Wiltshire Road Safety Unit Sergeant Simon Drewett said, “It is really important that drivers do not become complacent about road safety and take unnecessary risks with not only their own lives, but the lives of other road users too.
“If you use a phone whilst driving (and that includes hands free), then your attention is diverted away from the road and what is happening around you.
“Whether using a phone handheld or hands free, your risk of crashing increases 4 fold. Even glancing at a phone for 2.3 seconds whilst driving at 30mph, you miss 100ft of road. That is the equivalent to the length of Boeing 737.”
Police and Crime Commissioner Angus Macpherson said “Making our roads safer is part of the ‘prevent crime and keep people safe’ priorities in my Police and Crime Plan. The majority of road users are responsible and law abiding. There is however a minority of dangerous drivers who use a mobile phone behind the wheel that put everyone else at risk. We need to put road safety at the forefront of our minds and challenge this behaviour.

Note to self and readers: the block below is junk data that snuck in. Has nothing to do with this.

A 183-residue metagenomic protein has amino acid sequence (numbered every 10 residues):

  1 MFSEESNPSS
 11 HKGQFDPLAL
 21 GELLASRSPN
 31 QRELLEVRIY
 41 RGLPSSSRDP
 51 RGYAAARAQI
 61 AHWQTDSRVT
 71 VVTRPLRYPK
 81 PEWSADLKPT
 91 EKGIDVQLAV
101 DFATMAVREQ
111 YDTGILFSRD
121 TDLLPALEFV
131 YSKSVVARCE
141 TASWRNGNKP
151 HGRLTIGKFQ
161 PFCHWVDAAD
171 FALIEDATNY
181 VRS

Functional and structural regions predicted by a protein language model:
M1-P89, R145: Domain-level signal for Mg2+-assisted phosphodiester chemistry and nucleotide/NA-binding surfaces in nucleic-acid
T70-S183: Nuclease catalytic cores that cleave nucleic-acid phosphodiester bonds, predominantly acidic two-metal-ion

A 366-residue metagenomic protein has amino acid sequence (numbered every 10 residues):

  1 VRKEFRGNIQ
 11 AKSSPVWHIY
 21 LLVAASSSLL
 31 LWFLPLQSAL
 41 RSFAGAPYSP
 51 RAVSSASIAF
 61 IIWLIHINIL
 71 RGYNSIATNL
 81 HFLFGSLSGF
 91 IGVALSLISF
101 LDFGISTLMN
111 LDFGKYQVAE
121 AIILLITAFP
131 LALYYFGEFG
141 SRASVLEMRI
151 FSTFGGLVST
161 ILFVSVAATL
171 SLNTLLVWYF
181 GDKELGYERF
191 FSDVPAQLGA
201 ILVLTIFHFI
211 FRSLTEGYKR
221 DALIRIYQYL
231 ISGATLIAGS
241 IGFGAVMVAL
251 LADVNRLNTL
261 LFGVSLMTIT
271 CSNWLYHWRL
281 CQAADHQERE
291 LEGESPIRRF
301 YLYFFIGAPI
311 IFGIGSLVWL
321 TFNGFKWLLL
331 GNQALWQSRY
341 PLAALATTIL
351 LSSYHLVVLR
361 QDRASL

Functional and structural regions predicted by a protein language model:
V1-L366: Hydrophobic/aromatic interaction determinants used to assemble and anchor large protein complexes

“Using a mobile phone whilst driving should be as much of a taboo as drink/drug driving. Most people would never dream of drink driving, but few people know that a driver distracted by a phone can be impaired to the same degree as a drink driver and be equally as dangerous.”

This week has seen a number of incidents of criminal damage to parked and unattended vehiles in different locations across the town.  It can be very hard to protect yourself from these seemingly random acts of criminal damage, and even harder to try and identify the culprits.  When you do park your vehicle try and park in a place where there are CCTV cameras or lots of people to deter vandals.  Consider installing CCTV at home, but ensure the cameras can capture good quality images at night, which is when most of these incidents happen.


PC 1970 - Trowbridge Neighbourhood Officer.
Message sent by
Sam Withey (Police, Neighbourhood Officer, CPT Trowbridge)